What are bladder stones?

Bladder stones (or bladder calculi) are formations of minerals in the bladder. They can appear as multiple small stones or as a large stone, and can start out small and over time grow in number and size. Symptoms include frequent urination, straining, blood in the urine, accidents around the home and licking around the area due to pain and discomfort.

Causes of bladder stones

By far the most common cause of bladder stones is diets containing excess salt, with these minerals forming crystals within the urine which continue to grow. Occasionally they are secondary to genetic issues where particular enzymes are missing such as in Dalmatians.

Diagnoses methods

Bladder stones are most commonly diagnosed by x-rays. Crystals can sometimes be detected in urine samples. Careful palpation of the abdomen, during consultation, can often reveal stones in the bladder as well.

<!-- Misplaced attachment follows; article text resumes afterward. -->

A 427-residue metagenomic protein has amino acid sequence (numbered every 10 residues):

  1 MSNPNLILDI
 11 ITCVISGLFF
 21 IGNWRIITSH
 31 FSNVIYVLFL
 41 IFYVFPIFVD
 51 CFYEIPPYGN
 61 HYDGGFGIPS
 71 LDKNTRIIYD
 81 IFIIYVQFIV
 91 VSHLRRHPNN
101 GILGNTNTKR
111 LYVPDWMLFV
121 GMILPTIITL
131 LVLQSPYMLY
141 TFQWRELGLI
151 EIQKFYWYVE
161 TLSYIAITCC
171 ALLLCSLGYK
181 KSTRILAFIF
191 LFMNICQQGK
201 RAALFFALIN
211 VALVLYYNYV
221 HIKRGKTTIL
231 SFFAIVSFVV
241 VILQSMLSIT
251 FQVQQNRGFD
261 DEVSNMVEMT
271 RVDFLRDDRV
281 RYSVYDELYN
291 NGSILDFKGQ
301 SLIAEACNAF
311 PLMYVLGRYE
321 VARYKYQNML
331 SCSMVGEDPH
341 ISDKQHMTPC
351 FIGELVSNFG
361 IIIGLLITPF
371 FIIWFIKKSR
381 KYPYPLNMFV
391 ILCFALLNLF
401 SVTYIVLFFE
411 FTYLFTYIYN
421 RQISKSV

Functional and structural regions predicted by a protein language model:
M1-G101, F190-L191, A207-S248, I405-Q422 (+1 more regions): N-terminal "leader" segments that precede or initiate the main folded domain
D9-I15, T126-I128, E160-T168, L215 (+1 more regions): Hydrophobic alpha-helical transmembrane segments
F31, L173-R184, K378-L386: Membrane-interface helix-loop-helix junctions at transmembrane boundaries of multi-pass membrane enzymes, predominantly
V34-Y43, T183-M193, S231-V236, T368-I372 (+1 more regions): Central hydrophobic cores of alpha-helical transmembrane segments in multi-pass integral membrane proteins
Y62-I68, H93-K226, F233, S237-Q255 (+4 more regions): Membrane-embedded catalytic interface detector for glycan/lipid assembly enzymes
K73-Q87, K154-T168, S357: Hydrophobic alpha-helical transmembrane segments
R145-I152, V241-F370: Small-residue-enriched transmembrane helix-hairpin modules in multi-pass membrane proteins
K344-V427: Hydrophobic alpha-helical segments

Treatment options

Surgery is the quickest way of solving the clinical signs. An incision is made in the ventral abdomen, the bladder exposed, incised, and the stones removed. The bladder is then closed followed by the abdomen. The procedure is often quite quick, taking no longer than 30 minutes in most cases. Occasionally stones can be dissolved by special diets over a period of many weeks, as an alternative to surgery.

Recovery and aftercare

When treated at SEAH, pets usually only have to spend a single night in hospital before being discharged back into their owner’s care. They go home on pain relief and antibiotic tablets. The most common change post-surgery, is changing their diet to one of a number of prescription or premium foods to prevent the problem from recurring.